Four pandemics occurred in the 20th century: Spanish flu in 1918, Asian flu in 1957, Hong Kong flu in 1968, and Russian flu in 1977 (3,4). Spanish influenza was the largest pandemic, and Japan was seriously affected. Despite abundant public records related to Spanish influenza, few primary documents, such as medical records, remain in Japan. Recently, medical records from the early 20th century were found in the depository of the International Medical Center of Japan (IMCJ) Hospital, Tokyo. We used these records to investigate the clinical characteristics of Spanish influenza. To help prepare countermeasures, we investigated the outbreak situation, clinical findings, and outcomes of Spanish influenza in the Japanese military between 1918 and 1920.

Patients and Methods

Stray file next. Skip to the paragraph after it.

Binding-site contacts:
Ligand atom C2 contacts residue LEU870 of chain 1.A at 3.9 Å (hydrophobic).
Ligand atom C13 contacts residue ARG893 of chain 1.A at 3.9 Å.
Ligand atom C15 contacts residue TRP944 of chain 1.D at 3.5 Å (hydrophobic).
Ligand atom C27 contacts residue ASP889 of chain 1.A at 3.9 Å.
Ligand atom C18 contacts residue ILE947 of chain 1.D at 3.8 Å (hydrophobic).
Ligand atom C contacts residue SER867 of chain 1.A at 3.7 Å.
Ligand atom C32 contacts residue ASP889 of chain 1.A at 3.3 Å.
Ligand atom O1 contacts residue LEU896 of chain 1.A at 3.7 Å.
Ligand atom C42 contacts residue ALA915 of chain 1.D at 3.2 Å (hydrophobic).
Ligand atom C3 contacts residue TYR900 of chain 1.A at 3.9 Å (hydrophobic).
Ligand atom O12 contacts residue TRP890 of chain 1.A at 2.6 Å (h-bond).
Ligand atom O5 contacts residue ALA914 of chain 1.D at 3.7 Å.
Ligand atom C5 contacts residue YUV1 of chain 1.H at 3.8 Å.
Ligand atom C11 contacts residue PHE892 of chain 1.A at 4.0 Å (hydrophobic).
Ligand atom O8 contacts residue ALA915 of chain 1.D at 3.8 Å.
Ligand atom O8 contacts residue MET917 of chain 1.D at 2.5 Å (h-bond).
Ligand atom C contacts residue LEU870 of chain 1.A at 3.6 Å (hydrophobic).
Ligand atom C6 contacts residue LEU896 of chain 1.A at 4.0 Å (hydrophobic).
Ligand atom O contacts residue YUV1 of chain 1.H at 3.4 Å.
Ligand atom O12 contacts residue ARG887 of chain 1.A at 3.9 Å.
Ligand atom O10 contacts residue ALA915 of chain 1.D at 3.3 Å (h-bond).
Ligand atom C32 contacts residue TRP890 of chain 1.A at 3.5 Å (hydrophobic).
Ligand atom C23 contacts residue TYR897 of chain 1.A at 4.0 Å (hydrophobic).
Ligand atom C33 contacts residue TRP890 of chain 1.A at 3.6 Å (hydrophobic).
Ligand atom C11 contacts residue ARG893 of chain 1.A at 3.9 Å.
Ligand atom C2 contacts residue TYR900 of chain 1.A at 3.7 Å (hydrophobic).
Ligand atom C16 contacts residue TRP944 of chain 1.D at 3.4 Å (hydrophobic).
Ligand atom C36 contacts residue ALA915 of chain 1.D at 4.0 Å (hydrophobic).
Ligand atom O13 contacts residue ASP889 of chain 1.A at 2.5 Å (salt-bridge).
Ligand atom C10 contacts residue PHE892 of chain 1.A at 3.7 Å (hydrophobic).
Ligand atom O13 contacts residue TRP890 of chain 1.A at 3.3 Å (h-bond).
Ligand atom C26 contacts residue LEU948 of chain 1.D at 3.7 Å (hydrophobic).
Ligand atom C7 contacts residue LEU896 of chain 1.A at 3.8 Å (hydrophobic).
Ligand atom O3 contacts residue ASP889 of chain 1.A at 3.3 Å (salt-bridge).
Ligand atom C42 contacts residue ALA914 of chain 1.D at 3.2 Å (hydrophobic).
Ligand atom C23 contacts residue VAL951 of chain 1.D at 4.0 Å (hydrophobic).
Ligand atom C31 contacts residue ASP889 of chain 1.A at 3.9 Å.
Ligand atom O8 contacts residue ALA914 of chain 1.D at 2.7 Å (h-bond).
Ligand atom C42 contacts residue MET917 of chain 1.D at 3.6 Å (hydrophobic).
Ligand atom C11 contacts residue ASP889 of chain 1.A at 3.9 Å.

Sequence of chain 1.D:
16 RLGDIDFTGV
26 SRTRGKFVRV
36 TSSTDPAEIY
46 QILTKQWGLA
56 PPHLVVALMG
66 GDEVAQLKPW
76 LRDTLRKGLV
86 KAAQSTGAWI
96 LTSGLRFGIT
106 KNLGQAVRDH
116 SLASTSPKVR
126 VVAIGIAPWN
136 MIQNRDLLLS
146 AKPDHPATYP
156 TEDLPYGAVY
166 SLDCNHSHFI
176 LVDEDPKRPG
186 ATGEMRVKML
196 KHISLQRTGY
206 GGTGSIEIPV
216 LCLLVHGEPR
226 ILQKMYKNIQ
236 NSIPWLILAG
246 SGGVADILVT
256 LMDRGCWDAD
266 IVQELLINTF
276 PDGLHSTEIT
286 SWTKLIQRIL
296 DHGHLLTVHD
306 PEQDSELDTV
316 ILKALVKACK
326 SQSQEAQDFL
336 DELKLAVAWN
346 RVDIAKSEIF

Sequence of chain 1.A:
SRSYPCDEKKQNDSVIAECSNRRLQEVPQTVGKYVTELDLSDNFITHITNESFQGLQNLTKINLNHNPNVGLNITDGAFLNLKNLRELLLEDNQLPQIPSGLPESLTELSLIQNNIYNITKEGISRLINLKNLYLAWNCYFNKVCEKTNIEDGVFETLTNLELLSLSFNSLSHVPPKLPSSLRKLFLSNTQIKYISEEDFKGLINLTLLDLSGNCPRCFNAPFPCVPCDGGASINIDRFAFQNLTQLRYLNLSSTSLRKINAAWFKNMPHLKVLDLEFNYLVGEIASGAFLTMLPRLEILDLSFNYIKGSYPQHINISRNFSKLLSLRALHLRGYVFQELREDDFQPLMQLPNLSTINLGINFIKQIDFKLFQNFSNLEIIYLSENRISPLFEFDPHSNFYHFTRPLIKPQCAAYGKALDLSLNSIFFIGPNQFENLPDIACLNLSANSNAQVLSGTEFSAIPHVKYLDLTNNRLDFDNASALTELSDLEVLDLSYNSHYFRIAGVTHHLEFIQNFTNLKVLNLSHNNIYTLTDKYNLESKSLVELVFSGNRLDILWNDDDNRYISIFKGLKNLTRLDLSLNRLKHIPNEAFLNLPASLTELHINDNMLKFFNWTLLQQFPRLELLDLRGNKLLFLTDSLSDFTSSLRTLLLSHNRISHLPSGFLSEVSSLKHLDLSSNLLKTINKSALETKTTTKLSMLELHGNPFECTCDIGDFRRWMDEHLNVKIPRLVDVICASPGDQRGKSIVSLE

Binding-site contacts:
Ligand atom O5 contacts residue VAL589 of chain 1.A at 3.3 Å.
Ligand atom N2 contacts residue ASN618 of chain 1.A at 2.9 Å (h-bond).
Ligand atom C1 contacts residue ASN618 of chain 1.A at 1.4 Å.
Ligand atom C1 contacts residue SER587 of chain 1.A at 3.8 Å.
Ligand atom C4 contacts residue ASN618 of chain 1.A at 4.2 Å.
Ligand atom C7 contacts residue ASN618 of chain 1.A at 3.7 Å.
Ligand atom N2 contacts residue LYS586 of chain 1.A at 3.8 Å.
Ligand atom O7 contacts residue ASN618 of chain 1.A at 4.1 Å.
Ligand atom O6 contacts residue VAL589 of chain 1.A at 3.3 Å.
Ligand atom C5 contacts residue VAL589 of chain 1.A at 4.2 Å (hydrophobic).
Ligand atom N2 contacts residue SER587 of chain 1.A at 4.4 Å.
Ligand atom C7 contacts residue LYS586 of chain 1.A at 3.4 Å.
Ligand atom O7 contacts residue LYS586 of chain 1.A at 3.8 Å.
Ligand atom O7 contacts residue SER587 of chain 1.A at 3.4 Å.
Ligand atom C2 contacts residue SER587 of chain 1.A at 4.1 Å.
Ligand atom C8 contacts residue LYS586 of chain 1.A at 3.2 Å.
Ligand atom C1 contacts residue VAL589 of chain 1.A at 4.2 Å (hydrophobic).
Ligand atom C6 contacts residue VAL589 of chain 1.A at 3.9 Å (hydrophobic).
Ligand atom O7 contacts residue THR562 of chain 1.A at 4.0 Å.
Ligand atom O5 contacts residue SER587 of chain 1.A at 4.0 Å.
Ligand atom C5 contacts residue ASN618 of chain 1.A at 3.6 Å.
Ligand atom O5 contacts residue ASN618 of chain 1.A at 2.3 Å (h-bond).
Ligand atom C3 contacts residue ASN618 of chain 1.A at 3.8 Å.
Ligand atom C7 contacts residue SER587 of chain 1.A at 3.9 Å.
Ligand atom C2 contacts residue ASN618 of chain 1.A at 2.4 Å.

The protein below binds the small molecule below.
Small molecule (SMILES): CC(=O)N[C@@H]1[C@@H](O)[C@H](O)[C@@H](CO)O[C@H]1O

The documents were stored at the medical history depository of IMCJ Hospital, at the medical records and hospitalization registries of Tokyo First Army Hospital (a predecessor of IMCJ Hospital), and at the Fifth Japanese Army Garrison Hospital, Krasnoyarsk, Russia. Medical records in which influenza was diagnosed between January 1918 and December 1920 were selected. Because the influenza virus had not yet been discovered at that time, no serologic or virologic diagnostic methods for influenza infection were available, and no examinations, such as chest radiographs, were performed. Thus, the diagnosis flu (kanbo in Japanese) was defined as clinical influenza.